Law school scholars urge Australian government scrap citizenship amendments

From left, Kim Rubenstein, Matthew Zagor, and Dominique Dalla-Pozza
Professor Kim Rubenstein (Left), Associate Professor Matthew Zagor, and Dr Dominique Dalla-Pozza.

We believe the particular legislative changes contained within the Bill inappropriately use citizenship law to achieve purposes which are more appropriately achieved using the criminal law.

Three scholars from the ANU Law School have told a Parliamentary committee that the Australian government should abandon a bill that would remove citizenship from dual nationals convicted of terrorism offences.

This was the first among five recommendations Professor Kim Rubenstein, Associate Professor Matthew Zagor and Dr Dominique Dalla-Pozza made in their submission to the Parliamentary Joint Committee on Intelligence and Security.

On 30 January Professor Rubenstein and Dr Dalla-Pozza also appeared before the committee’s Canberra hearing into the Australian Citizenship Amendment (Strengthening the Citizenship Loss Provisions) Bill 2018.

“The most appropriate option would be for the Parliament to abandon this bill,” the scholars’ submission said.

“While we agree with the Government that terrorism does represent a significant threat to Australia’s national security, and it’s important that Australia’s legislative framework be regularly reviewed and adjusted to ensure that Australians remain safe, we believe the particular legislative changes contained within the Bill inappropriately use citizenship law to achieve purposes which are more appropriately achieved using the criminal law.”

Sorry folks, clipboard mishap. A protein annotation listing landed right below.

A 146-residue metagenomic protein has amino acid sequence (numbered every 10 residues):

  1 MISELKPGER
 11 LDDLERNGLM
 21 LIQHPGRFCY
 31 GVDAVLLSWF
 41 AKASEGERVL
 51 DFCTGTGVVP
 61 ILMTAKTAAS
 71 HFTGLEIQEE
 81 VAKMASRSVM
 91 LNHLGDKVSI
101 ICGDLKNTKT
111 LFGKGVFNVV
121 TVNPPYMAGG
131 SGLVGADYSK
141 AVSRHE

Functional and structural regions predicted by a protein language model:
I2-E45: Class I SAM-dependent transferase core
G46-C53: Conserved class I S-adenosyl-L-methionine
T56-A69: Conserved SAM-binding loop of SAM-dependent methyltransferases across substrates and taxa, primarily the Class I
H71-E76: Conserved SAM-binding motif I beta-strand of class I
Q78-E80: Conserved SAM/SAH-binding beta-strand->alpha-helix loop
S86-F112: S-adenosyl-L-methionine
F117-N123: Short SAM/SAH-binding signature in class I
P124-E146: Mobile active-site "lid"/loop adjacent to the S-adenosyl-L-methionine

The scholars also cautioned that the Bill had the “potential to undermine the way that citizenship can advance a cohesive community committed to the rule of law and will not assist in achieving the important policy objectives the Bill is purported to advance in reducing terrorism and its impact on Australians.”

They also warned that the legislation risked breaching Australia’s international legal obligations not to arbitrarily deprive a person of their nationality or render them stateless.

The academics’ submission (#13) can be downloaded from the Joint Committee’s site.

The Bill was introduced to Parliament in late November 2018.

Updated:  10 August 2015/Responsible Officer:  College General Manager, ANU College of Law/Page Contact:  Law Marketing Team